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Swift argument names will be derived. Since the shorthand argument is defined in expression body the 'in' keyword is omitted.

Closures as Operator Functions Swift provides an easy way to access the members by just providing operator functions as closures. In the previous examples keyword 'Bool' is used to return either 'true' when the strings are equal otherwise it returns 'false'. The expression is made even simpler by operator function in closure as let numb = [98, -20, -30, 42, 18, 35] var sortedNumbers = numb.sorted({ (left: Int, right: Int) -> Bool in return left < right }) let asc = numb.sorted(<) println(asc) When we run the above program using playground, we get the following result: [-30, -20, 18, 35, 42, 98]

Closures as Trailers Passing the function's final argument to a closure expression is declared with the help of 'Trailing Closures'. It is written outside the function () with {}. Its usage is needed when it is not possible to write the function inline on a single line. reversed = sorted(names) { $0 > $1} where {$0 > $1} are represented as trailing closures declared outside (names). import Foundation var letters = ["North", "East", "West", "South"]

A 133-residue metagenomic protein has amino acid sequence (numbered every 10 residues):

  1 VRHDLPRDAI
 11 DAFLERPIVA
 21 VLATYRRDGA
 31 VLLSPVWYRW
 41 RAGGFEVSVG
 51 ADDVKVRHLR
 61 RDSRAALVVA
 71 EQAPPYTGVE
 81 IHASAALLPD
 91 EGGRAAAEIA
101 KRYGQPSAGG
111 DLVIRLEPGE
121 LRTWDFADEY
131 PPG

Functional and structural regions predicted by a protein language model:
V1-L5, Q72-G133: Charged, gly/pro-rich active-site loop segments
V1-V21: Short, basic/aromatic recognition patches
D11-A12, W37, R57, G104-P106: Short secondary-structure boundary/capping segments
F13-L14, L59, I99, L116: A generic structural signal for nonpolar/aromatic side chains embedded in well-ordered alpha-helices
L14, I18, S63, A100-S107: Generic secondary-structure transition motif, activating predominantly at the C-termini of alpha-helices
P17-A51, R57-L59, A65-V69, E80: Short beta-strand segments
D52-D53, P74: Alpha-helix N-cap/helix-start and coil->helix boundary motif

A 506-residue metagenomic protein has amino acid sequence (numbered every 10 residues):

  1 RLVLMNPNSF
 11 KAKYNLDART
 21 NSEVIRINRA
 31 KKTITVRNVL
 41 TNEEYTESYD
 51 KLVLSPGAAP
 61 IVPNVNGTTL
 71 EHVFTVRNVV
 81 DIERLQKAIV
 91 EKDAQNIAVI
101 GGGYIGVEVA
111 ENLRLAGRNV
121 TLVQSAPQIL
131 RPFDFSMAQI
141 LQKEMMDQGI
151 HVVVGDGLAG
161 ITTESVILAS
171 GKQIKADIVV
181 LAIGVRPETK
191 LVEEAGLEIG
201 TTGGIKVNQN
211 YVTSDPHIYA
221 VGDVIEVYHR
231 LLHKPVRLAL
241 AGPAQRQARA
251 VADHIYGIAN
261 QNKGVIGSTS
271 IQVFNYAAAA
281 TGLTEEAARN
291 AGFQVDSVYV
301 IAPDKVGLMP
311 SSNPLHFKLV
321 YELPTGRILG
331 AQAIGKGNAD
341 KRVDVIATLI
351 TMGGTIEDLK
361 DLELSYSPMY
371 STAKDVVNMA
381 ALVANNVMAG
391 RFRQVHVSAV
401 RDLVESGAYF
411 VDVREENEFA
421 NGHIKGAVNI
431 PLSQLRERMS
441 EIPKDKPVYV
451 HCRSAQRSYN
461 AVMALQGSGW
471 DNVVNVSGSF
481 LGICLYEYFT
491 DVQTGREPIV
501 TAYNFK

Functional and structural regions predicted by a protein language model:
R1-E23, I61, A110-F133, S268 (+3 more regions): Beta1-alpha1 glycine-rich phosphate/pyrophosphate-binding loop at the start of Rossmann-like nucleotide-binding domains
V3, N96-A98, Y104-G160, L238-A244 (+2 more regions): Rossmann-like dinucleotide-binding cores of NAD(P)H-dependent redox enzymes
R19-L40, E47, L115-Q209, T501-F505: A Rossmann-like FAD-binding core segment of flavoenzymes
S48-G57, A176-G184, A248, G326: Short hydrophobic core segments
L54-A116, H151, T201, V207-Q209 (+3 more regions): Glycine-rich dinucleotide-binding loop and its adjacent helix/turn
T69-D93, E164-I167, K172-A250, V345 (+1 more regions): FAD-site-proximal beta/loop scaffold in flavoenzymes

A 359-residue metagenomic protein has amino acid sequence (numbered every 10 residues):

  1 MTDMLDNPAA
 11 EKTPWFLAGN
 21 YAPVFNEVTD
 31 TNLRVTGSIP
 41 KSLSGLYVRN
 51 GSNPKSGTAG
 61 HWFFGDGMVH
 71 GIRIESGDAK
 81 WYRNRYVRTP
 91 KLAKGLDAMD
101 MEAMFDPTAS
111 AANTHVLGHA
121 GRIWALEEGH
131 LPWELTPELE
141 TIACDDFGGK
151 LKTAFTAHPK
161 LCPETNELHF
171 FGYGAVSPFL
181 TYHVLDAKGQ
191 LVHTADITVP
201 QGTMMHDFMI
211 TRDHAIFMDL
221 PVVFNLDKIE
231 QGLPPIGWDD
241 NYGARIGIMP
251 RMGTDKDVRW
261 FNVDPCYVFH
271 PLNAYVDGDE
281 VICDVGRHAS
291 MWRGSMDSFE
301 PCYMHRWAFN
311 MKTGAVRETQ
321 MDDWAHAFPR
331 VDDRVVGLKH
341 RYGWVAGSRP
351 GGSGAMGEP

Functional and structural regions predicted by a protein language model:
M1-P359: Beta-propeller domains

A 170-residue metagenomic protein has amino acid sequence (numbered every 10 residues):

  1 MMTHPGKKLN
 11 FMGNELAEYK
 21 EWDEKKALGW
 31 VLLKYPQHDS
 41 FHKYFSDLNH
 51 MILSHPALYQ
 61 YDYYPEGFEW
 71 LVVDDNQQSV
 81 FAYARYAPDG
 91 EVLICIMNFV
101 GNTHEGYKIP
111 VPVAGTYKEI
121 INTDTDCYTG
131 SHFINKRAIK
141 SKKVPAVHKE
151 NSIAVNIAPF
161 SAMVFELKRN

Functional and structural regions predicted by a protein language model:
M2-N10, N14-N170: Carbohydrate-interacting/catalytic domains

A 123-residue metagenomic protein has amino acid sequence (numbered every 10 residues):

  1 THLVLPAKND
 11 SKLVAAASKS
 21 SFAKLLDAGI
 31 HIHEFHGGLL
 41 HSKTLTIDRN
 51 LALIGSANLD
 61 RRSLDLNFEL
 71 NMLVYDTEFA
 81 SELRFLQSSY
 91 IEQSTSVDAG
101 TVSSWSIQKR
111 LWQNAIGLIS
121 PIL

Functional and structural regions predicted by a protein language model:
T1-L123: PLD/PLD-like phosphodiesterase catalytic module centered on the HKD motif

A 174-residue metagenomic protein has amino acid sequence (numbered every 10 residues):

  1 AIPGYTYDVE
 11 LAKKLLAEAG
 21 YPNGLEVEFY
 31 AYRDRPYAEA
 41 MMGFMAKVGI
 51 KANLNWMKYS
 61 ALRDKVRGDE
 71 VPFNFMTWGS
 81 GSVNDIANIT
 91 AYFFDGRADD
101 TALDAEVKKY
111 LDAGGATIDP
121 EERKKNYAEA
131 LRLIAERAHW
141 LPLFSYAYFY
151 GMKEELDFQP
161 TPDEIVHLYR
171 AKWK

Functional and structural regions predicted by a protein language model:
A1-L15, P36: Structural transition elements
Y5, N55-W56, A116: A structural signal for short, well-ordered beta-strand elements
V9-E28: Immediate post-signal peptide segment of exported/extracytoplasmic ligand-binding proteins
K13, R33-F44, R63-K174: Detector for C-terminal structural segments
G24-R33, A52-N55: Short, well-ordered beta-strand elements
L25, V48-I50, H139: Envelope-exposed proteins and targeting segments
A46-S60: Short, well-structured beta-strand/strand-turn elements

let twoletters = letters.map({ (state: String) -> String in return state.substringToIndex(advance(state.startIndex, 2)).uppercaseString }) let stletters = letters.map() { $0.substringToIndex(advance($0.startIndex, 2)).uppercaseString } println(stletters)

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​Quick is a effective and user-friendly coding language for macOS, iOS, watchOS and tvOS....  

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